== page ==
Drugs: too much or never enough?

Excess prescribing of pharmaceuticals is a nightmare for both patients and prescribers. It’s much easier to add one medication after another than to take a patient off any.  After all, if one is good, aren’t two or three better?  And in countries that lack robust primary care, multiple specialists may prescribe multiple medications without any cross referencing. 

Deprescribing studies should be part of drug approval processes 

We all know about medications that are ineffective or cause harm or potential harm, but what of those that become inefficient? Some pills may be inappropriately expensive or superseded by newer, more effective models. That should be an indication for desprescribing, or even a drug holiday. 

Unfortunately, taking patients off medications or swapping prescriptions is simply not the norm.  Overprescribing is much more frequent than deprescribing, especially in connection with common medical problems such as hypertension and depression. 

Some guidelines for the treatment of hypertension already advise initial use of two antihypertensive drugs. Why? We know that the more drugs a patient is prescribed the less likely it is that they will comply with treatment regimens. Is this the reason that adherence with hypertensive medications is declining?

And then there are the conflicting recommendations that apply to the arbitrary “old age cut off” of 65 years. Older people residing in continuing care communities who are on two or more antihypertensive have an increased risk of death from some of the cardiovascular events they are designed to prevent, for example stroke.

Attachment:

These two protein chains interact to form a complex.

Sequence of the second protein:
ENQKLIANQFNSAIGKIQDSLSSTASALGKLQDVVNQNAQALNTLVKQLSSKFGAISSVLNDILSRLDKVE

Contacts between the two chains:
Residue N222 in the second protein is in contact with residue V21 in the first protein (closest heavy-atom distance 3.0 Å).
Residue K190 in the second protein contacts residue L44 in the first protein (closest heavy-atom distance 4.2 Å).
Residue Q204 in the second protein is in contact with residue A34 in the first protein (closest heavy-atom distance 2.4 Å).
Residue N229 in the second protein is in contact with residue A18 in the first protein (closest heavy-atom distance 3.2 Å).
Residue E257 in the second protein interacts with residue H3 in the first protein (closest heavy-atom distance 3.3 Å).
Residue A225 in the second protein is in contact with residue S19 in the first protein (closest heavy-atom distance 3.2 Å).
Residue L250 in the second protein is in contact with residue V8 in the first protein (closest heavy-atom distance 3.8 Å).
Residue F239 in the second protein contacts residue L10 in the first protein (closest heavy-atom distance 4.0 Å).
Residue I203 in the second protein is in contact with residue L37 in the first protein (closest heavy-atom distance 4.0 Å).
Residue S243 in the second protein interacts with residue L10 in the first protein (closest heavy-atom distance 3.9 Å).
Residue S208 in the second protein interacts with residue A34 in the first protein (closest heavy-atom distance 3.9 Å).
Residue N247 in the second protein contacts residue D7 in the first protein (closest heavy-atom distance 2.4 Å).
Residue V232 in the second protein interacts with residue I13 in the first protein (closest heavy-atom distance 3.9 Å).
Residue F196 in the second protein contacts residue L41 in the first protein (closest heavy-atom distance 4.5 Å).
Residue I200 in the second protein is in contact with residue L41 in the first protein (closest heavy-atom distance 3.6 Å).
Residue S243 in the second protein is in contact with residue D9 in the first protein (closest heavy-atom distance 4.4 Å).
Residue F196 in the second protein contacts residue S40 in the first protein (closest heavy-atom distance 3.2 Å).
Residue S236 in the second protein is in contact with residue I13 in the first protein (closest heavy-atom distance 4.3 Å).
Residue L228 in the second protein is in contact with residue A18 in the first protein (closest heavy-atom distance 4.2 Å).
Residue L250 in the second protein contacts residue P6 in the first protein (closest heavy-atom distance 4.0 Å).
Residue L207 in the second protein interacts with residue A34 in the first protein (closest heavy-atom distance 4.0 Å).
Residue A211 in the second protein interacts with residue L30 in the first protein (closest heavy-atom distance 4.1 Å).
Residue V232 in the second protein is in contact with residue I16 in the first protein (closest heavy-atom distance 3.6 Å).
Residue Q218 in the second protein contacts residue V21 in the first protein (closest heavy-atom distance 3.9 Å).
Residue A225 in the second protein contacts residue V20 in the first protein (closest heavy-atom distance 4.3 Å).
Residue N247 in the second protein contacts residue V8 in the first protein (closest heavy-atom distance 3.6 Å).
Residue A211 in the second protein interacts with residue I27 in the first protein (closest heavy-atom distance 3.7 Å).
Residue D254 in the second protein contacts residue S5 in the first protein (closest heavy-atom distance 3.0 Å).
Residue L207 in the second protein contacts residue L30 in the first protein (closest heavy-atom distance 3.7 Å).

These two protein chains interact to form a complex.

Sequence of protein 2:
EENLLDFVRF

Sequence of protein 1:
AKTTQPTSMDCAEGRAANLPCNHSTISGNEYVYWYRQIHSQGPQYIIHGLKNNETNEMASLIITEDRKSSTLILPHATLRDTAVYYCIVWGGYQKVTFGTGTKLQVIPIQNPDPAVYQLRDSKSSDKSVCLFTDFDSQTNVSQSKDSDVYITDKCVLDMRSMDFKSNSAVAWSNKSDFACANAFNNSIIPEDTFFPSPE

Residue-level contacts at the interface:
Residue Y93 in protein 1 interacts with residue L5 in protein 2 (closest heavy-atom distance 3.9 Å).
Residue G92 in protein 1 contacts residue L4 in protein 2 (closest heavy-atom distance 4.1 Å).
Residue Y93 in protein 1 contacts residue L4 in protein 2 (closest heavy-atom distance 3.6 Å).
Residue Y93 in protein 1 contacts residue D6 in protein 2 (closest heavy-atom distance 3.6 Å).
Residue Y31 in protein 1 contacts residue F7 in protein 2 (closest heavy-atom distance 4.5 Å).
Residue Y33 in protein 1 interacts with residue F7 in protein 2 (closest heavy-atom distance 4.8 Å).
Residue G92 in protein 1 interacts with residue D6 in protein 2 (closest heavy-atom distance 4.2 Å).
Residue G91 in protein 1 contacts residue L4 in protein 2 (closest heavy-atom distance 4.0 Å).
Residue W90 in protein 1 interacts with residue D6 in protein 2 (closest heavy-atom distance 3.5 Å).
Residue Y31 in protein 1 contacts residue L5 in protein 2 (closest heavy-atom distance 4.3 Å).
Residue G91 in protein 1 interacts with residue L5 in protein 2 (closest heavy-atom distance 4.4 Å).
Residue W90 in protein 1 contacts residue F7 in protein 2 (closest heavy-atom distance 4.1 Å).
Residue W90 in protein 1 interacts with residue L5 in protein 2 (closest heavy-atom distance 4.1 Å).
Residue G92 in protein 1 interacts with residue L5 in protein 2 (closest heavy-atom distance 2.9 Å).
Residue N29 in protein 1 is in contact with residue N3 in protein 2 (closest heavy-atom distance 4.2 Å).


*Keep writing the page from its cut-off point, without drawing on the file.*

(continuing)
It is not just at older age where multi prescribing can be lethal. For middle-aged women, who are most at risk of suicide, multiple psychoactive medications, including opioids, benzodiazepines, sedative-hypnotics, antidepressants, antipsychotics, and antiepileptics, are commonly prescribed and co-prescribed among women during this period in the lifespan and are a known suicidal cocktail.

As the ingesters of medications, patients possess the ultimate control over deprescribing. We don’t always take our tablets and aren’t always forthright with our health care professionals and family. Many studies show that we are selective about which medications we take and how often. 

Of course, more research is necessary especially in the gap areas such as concordance between prescribers and patients. Viable solutions may take some time as the funding research on prescribing enormously outweighs funding for deprescribing and is currently focussed on the elderly and expensive medications. Even there the results are inconclusive.

Of course, deprescribing is not in the interest of drug companies and they are unlikely to fund such studies.  One way to improve the research funding imbalance is to make deprescribing studies part of initial drug approval processes.  Pharmaceutical companies that develop new products should be required, as part of their regulatory process, to engage in deprescribing pharmacovigilance studies during a drug’s lifetime in the same way as they are required to monitor adverse events.

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